Nurse applying protective cream to skin of hand with burn closeup. Danger of sunburn concept
Nurse applying protective cream to skin of hand with burn closeup. Danger of sunburn concept

Sun poisoning: what it is and how to prevent it

March 14, 2022

From winter snow activities to summers spent outside, damaging UV rays are a health hazard all year round. UV or ultraviolet rays describe the type of radiation present in sunlight. Exposure to UV rays can damage the skin, including premature aging, skin cancer, severe sunburns and sun poisoning, even on cloudy days.

As regions across the U.S. experience different climates that may exacerbate the risks of UV rays, Burn and Reconstructive Centers of America (BRCA) is raising awareness about the symptoms and dangers of sun poisoning in recognition of Poison Prevention Week (Mar. 20-26).

What is sun poisoning?

While referred to as “sun poisoning,” this condition is considered a severe reaction to prolonged or unprotected exposure to UV rays that may be characterized by severe sunburns or a rash. Everyone can be at risk of sun poisoning, though some conditions may increase these risks, such as:

  • Fair skin
  • Some medications like antibiotics, oral contraceptives and herbal supplements
  • Skin cancer or a risk of skin cancer
  • The beach where the sun may reflect off the sand and water
  • Snowy places where the sun may reflect off the snow
  • Some chemical peels and skin treatments

What are the symptoms of sun poisoning?

The symptoms of sun poisoning include those of a painful sunburn or rash plus:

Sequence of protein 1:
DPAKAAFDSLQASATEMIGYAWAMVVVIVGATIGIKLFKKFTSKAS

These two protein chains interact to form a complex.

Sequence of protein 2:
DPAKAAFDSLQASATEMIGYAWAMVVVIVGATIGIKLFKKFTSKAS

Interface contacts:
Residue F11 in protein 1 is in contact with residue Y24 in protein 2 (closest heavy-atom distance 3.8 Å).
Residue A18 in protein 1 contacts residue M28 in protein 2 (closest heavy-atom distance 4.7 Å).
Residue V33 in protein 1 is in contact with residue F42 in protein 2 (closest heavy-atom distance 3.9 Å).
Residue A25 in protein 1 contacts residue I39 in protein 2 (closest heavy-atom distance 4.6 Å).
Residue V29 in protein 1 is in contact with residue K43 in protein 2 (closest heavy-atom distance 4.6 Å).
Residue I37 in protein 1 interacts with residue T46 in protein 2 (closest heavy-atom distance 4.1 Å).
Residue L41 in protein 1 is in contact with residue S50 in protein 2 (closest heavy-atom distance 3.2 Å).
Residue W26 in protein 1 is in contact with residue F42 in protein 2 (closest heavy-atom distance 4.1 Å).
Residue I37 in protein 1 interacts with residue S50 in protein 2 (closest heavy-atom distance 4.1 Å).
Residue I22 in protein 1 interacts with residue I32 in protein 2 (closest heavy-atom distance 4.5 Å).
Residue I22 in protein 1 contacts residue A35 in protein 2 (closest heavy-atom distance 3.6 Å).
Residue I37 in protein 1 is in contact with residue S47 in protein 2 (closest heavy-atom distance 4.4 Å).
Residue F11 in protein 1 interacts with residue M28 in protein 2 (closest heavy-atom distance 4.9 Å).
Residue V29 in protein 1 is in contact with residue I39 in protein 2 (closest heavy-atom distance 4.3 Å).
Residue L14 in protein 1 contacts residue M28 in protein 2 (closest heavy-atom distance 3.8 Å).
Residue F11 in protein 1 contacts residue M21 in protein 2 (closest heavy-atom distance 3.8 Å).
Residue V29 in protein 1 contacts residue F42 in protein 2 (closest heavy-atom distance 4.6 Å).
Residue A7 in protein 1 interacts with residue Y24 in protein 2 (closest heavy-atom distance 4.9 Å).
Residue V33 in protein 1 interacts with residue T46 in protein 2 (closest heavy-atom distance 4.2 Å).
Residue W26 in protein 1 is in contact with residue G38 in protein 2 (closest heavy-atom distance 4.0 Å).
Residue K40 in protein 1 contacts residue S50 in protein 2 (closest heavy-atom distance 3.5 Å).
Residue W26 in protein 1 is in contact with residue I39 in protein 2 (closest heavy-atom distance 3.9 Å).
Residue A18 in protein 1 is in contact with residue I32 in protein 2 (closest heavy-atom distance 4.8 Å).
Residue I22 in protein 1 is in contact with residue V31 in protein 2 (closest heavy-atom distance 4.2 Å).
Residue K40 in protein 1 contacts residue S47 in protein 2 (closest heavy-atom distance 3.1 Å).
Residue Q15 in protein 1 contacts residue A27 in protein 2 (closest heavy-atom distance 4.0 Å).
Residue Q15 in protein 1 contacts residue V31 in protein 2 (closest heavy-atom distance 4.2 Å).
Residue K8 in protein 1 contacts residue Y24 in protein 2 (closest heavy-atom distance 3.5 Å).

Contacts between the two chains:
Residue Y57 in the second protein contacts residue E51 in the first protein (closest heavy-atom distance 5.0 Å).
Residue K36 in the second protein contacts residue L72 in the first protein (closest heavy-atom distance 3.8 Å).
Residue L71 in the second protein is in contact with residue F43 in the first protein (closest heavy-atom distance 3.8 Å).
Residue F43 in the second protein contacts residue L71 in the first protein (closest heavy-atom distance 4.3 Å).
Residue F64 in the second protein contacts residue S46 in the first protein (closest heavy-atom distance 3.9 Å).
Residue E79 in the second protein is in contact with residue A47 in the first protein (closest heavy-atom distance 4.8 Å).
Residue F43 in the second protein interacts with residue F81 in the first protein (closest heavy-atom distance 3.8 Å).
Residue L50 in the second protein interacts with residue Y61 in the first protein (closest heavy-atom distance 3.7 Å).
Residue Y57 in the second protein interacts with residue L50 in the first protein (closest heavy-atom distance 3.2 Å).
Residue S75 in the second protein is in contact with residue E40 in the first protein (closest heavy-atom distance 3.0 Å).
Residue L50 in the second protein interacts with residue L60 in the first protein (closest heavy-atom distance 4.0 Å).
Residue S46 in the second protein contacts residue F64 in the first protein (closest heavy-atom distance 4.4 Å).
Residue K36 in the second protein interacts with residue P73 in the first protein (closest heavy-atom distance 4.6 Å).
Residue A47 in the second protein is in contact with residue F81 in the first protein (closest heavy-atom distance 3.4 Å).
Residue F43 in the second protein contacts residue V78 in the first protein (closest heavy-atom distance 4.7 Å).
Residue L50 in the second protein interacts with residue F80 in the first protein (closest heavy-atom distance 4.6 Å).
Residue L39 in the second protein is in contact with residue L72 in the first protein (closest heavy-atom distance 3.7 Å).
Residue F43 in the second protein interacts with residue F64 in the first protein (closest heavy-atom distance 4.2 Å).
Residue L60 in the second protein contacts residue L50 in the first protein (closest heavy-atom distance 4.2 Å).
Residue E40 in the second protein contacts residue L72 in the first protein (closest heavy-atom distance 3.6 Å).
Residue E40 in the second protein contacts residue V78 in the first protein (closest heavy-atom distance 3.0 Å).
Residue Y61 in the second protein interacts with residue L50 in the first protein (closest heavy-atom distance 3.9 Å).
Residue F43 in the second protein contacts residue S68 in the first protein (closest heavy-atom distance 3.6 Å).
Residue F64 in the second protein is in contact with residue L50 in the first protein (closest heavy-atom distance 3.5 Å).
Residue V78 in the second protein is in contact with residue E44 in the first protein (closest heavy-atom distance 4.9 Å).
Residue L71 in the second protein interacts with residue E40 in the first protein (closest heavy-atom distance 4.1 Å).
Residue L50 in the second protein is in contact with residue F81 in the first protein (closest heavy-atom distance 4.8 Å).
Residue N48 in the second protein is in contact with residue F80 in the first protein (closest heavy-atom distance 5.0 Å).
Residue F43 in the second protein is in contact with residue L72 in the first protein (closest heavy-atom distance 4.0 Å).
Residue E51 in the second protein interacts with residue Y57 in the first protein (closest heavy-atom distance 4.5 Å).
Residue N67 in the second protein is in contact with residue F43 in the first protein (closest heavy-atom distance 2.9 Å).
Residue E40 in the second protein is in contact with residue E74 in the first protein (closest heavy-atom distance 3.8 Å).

• Blistering or peeling skin
  • Skin that is red or painful
  • Dehydration
  • Fever
  • Nausea or vomiting
  • Dizziness or fainting

What are the risks of sun poisoning?

Sun poisoning can pose serious health complications if not treated right away. Dehydration is the number one concern when it comes to sun poisoning, along with infection, increased risk of skin cancer and severe sunburn.

How is sun poisoning treated?

Sun poisoning is treated in various ways depending on the symptoms and complications patients are experiencing. Patients may be given intravenous (IV) fluids to help recover from or prevent dehydration. If the skin is severely burned or a rash has formed, the doctor may prescribe steroid creams or oral steroids, pain medication or topical antibiotics to help relieve pain, prevent infection and supplement the body’s natural healing process.

Further Information

Sunburns and sun poisoning can be extremely dangerous, especially for those with more fragile skin, such as young children or older adults. It is important to take the proper precautions when spending the day outside. Whether it’s on ski slopes or at the beach, UV protection is important. To avoid severe sunburns or sun poisoning, consider:

  • Limiting your time outdoors
  • Wearing hats (especially important for young children)
  • Bringing an umbrella
  • Applying sunscreen of at least 35 SPF every 30 minutes
  • Drinking a lot of water to stay hydrated
  • Wearing UV protection gear such as long-sleeved shirts and sunglasses.

If you notice any of the symptoms listed above, please seek a medical professional immediately to get checked out and help prevent future complications. If you or any of your family members are at risk of skin cancer, make it a yearly goal to get a check-up by a dermatologist. These appointments can be lifesaving!

For more information, please visit us at or call us at (855) 863-9595.